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Twins Daily Awards 2015: Best Pitcher

We began our look Twins Daily Award 2015 on Tuesday by naming Aaron Hicks the Twins Most Improved Player. Yesterday, Nick surprised no one when he wrote that Miguel Sano was named the Best Rookie. Today, we continue handing out some hypothetical hardware by naming the Best Twins Pitcher in 2015.

In 2014, the Twins posted a team ERA of 4.57 which was 29th of 30 in baseball, ahead of only the Colorado Rockies. Fast-forward to 2015. The Twins reduced their team ERA by a half run, to 4.07. That was good for 19th in MLB and 10th (of 15) in the American League. Still not great, but a significant improvement from just one year ago.

The pitching improvement was even more noteworthy when focusing on Twins starting pitchers. In 2014, starters posted an ERA of 5.06. That number included the remarkable performance of Phil Hughes. In 2015, Twins starting pitchers worked to an ERA of 4.14. That improvement is nearly one full run per game.

That huge improvement came despite the fact that no starter put up numbers near what Hughes did in 2014. It is unlikely any Twins pitcher will receive a single vote for American League Cy Young.
Image courtesy of Brad Rempel, USA Today
Despite those facts, our Twins Daily panel of eight voters were unanimous in our choice for Minnesota Twins Pitcher of the Year in 2015. (Note that voters each voted for their top three pitchers. First place was 3 points. Second place was 2 points. Third place was 1 point.)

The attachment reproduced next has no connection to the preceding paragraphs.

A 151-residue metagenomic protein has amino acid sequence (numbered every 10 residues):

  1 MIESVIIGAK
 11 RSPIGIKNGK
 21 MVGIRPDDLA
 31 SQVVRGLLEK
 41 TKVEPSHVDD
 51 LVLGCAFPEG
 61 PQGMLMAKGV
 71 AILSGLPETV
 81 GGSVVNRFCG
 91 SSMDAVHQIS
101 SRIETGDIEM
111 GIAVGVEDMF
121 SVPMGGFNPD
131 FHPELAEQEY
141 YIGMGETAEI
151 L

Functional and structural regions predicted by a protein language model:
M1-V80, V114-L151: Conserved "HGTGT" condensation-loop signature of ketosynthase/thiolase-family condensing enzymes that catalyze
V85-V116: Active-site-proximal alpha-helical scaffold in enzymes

Twins Daily Minnesota Twins Pitcher of the Year Results

Kyle Gibson – 24
Trevor May – 12
Glen Perkins – 9
Mike Pelfrey, Ervin Santana, Kevin Jepsen – 1 point each


Kyle Gibson was the Twins first-round pick in the 2009 draft out of the University of Missouri. He made his professional debut in 2010 and pitched for Ft. Myers, New Britain and ended that season with three starts in Rochester. He got off to a quick start in the 2011 season, but as the season went along, he began to feel pain in his elbow. He was shut down and had Tommy John surgery in September of 2011.

Remarkably, he returned to the mound in early July of 2012, spending a month rehabbing with the GCL Twins. He made two appearances for the Miracle and ended the season with two starts in Rochester. It was a very quick recovery. In fact, he made six starts in the Arizona Fall League.

He made his big league debut with ten starts for the Twins in the second half of 2013. In 2014, he made the Opening Day starting rotation and made 31 starts. He went 13-12 with a 4.47 ERA in 179.1 innings.

In 2015, Gibson made 32 starts for the Twins. After missing time with injury in 2012, being able to make 31+ starts the last two seasons is important. Gibson said, “It means a lot to be able to make the 31 starts a year. If I want to become the best pitcher I can be, then being able to be relied upon every five days is important. There are always going to be injuries that pop up, but there is nothing you can do about those. Pitching better consistently will help the numbers take care of themselves.”

He went 11-11 with a 3.84 ERA in 194.2 innings. He led the Twins in Innings Pitched, finishing with 30 innings more than Mike Pelfrey. Opponents posted an OPS of just .698 which was best of the six Twins pitchers with more than 100 innings on the mound. His Fielding Independent Pitching (FIP) and xFIP were second-best, behind just Trevor May.

Despite the record, Gibson made strides in most every statistical category. His ERA dropped by 0.63. His WHIP dropped. He worked 15 more innings. He gave up less hits, and he struck out more batters. Last year, Gibson struck out just 5.4 batters per nine innings. In 2015, he struck out 6.7 per nine. Though he’ll never be considered a strikeout pitcher, the improvement is noteworthy and encouraging.

Gibson said it was really “something that just happened. I talked a lot with Perk, May, and the other guys who get Ks just to see if they saw anything that could be changed. Worked some on high fastballs. If I go back and see the games I struck out the most, I bet I got ahead of the hitters more often. 2-2 and 3-2 aren’t really K counts. You have to be 0-2 and 1-2 if you want to see the K-count go up.”